Concurrency is the ability of a program to deal with multiple things simultaneously. For example, a browser that downloads files while rendering pages and doing million other things at the same time is a highly concurrent program. Concurrent computations may happen at the same physical time – this is called parallelism – it improves overall speed of execution. Concurrent computations can also happen in an interleaved manner: a CPU runs one task for some time, then runs another task, then continues with the first one from where it stopped. Programs use this approach to improve responsiveness and to do more things simultaneously than the number of available CPU cores.
Links: Concurrency (Wikipedia), Concurrent computing (Wikipedia).
Here's 2 amazing resources to learn Concurrent programming:
Seven Concurrency Models in Seven Weeks (pragprog.com)
paid • book • by Paul Butcher • 2014
This book is an excellent survey of different approaches to concurrency and parallelism: traditional threads and locks, functional programming, Clojure's separation of identity and state, the actor model, Communicating Sequential Processes (CSP), data parallelism, and the Lambda Architecture.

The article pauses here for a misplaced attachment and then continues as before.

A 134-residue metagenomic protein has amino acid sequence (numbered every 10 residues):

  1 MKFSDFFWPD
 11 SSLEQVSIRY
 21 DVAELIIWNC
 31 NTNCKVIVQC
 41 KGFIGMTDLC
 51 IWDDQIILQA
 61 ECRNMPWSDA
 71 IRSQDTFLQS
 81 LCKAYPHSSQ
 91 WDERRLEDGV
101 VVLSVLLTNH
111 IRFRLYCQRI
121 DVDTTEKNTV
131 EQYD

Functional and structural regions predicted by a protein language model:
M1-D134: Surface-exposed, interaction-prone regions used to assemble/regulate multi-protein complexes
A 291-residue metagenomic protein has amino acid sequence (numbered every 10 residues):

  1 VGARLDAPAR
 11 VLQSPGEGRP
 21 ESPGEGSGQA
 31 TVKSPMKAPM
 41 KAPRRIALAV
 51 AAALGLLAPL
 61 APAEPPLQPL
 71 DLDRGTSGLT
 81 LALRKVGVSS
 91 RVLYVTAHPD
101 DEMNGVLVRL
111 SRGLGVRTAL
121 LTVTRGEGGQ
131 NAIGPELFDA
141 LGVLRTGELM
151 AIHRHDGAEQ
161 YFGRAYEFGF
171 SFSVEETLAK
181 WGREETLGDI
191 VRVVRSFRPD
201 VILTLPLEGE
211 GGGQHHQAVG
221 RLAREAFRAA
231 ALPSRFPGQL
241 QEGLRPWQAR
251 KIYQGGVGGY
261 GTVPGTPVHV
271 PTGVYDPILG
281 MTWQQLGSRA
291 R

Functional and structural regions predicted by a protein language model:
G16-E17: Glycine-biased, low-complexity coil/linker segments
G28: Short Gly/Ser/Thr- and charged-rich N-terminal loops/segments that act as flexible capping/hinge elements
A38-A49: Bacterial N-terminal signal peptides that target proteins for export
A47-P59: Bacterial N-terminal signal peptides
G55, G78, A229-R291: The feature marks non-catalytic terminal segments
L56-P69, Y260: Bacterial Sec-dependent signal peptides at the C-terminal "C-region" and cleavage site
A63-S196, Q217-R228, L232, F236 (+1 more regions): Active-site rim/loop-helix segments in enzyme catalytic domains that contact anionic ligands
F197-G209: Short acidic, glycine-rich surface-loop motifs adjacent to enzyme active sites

Java Concurrency in Practice (www.amazon.com)
paid • book • by Brian Goetz, Tim Peierls, Joshua Bloch, and others • 2006
This book is the best guide on concurrent programming with threads. It covers threads-and-locks fundamentals, concurrent collections, the producer-consumer pattern, and thread pools among other things, and gives a lot of practical advice on how to design, test, and debug multithreaded programs. Despite being focused on Java 5, the content applies to any other language and remains very much relevant today.